Today: Jun 16, 2024

State university system aims to make cuts without affecting education

Jessica Giannone, General Assignment Reporter:
Despite the shortage of faculty across the Connecticut State University System compared with other university systems in the Northeast, CSUS has the highest percentage of faculty among full-time employees at the universities, according to the CSUS website. Out of full-time equivalent staff, 45 percent are faculty.
The website says the only staff levels that have increased during the past five years are full-time instructional personnel, which went up by 7 percent, and full-time student support services, which went up by 7.8 percent.
The services include academic counselors, financial aid, health and career services, admissions, registration, information technology staff, residence hall staff and student activities.
Bernard Kavaler, assistant vice chancellor for Public Affairs of the CSUS Office, said the priority has been on direct services to students and faculty.
“One of the things that’s important is the connection that faculty and students have,” said Kavaler. “Certainly having full-time faculty available for students makes a difference.”
The American Association of University Professors Membership Services coordinator, Linda Cunningham, said a lot of full-time faculty were hired for this semester, and the university is working on obtaining tenure faculty.
“The mission of the university is education,” said Cunningham. “(The faculty) are the ones that provide the direct mission.”
Richard Volkman, assistant professor of philosophy at Southern and associate director of the Research Center on Computing and Society, said he thinks more tenured faculty would be good, if the university wanted to be serious in serving students, but it is expensive.
“If we have ongoing mentor relationships, that creates attachments to the university,” said Volkman.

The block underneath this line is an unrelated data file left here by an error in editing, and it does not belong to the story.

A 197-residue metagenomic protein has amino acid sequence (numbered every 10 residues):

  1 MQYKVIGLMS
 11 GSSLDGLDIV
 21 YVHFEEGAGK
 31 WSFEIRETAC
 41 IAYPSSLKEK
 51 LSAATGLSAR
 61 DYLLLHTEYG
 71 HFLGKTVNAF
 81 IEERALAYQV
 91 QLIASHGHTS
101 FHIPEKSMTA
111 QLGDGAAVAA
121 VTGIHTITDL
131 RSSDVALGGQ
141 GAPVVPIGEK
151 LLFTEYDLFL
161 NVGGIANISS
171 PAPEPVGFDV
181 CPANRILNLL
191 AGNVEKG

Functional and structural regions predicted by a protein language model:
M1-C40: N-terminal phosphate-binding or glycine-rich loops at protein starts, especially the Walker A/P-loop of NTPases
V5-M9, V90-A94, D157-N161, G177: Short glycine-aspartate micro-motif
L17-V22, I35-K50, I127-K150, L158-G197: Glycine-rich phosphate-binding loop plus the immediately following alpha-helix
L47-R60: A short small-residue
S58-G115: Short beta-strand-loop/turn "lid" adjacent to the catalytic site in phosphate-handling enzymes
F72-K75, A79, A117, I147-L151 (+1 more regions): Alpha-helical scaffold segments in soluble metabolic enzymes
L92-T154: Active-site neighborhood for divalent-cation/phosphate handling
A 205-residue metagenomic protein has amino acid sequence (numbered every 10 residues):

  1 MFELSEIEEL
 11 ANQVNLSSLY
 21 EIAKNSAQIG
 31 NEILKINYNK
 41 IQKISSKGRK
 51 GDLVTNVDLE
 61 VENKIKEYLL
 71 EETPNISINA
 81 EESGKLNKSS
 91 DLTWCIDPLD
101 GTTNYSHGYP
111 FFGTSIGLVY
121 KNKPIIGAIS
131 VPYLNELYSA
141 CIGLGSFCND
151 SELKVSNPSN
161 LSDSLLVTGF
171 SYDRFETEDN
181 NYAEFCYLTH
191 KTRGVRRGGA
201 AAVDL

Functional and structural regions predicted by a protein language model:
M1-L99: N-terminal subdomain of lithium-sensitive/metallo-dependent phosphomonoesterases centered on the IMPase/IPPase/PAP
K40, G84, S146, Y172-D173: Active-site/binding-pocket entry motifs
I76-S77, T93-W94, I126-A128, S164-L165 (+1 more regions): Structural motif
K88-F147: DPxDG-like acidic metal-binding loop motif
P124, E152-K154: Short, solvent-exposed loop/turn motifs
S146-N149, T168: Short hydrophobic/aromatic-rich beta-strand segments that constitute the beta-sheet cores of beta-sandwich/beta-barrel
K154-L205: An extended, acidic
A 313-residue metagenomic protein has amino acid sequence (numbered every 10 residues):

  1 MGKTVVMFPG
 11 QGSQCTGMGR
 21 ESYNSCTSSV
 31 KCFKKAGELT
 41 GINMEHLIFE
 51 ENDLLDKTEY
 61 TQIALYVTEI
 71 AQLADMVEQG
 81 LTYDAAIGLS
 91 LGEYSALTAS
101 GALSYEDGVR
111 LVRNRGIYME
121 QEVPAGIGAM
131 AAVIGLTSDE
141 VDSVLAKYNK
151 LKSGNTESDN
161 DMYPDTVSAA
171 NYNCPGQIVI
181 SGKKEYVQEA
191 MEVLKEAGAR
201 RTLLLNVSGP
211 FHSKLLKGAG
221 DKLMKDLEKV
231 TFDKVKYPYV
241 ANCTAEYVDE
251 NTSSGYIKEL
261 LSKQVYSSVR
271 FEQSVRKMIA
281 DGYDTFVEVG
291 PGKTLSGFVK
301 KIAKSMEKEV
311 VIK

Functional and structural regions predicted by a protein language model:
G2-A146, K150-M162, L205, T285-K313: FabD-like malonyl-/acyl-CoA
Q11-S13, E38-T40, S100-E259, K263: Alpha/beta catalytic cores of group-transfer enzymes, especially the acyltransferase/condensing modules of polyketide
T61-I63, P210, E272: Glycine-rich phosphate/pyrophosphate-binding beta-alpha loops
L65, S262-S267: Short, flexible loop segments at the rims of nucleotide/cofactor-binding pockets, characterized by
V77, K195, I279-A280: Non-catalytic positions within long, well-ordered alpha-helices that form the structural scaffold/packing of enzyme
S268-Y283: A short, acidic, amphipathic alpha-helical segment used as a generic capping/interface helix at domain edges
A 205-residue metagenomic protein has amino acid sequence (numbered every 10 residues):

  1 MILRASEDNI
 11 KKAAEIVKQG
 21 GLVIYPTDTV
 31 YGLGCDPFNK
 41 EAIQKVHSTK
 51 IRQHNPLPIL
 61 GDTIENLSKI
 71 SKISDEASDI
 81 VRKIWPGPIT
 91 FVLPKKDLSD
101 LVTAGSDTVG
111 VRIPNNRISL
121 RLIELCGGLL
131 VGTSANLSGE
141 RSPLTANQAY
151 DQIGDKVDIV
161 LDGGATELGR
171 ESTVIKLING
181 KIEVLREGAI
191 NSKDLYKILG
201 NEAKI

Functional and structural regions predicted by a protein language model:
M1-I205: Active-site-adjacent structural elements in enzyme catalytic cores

He said full-time faculty is preferred because adjuncts’ connections to students is “tenuous”; it is not as good of an educational relationship. He said because he is full-time, he is committing himself to a person’s career.
“I’m still here,” said Volkman. “I can develop a relationship with (the students) over time.”
Cunningham said full-time faculty allows for the departments to move forward because they work on the curriculum and have the requirements to “keep current” in their field, research and advise students. She said the university doesn’t have the structure without the full-time faculty.
Kavaler said although full-time faculty tend to be more available to students than adjuncts because they’re on campus more, each bring something different to the classroom, which is why it’s important to have both.
Cunningham said there’s a need for adjunct faculty because they provide a unique array of expertise, and the university cannot operate without them.
“That’s what you have to budget for,” said Volkman. “We’re not nearly as flexible. They want the flexibility that comes with adjuncts.”
Kavaler said until the budget is approved, it’s difficult to say with certainty what level of funding the university system would have in those decisions, regarding staff employment.
Although there is a shortage, 99 percent of CSUS staff growth has been in faculty and student support services, according to the CSUS website.
Kavaler said one thing the system makes an effort to do is preserve reasonable levels of faculty across the system; a reasonable class size makes a difference.
“We’re aware that there will be additional cutbacks, and we will do everything we can to maintain the level of faculty we have,” said Kavaler.
Jennifer Hudson, the operations and grants manager of Faculty Development, said in terms of her line of work, they try to keep the morale up because faculty retention is important. She said Faculty Development tries to offer as many support programs they can to attend to all the faculty’s professional development needs, so they stay.
“You’re going to see more classmates in your classes next semester,” said Hudson, “and faculty are going to be taking a higher workload because of the shortages.”
Cunningham said she thinks maintaining faculty numbers will always be a challenge because of finances, and if Connecticut was in a good financial position, the university might have enough faculty.
“At the end of the day, we have to make sure we have protection for tenure,” said Volkman.
Cunningham said the only thing the university can do is to re-look at priorities and do the best it can in maintaining the appropriations it receives from the state.
Kavaler said CSUS is doing everything they can not to adversely impact the education that is provided to students.
“I think there has been and continues to be…a tremendous dedication to student success,” said Kavaler.

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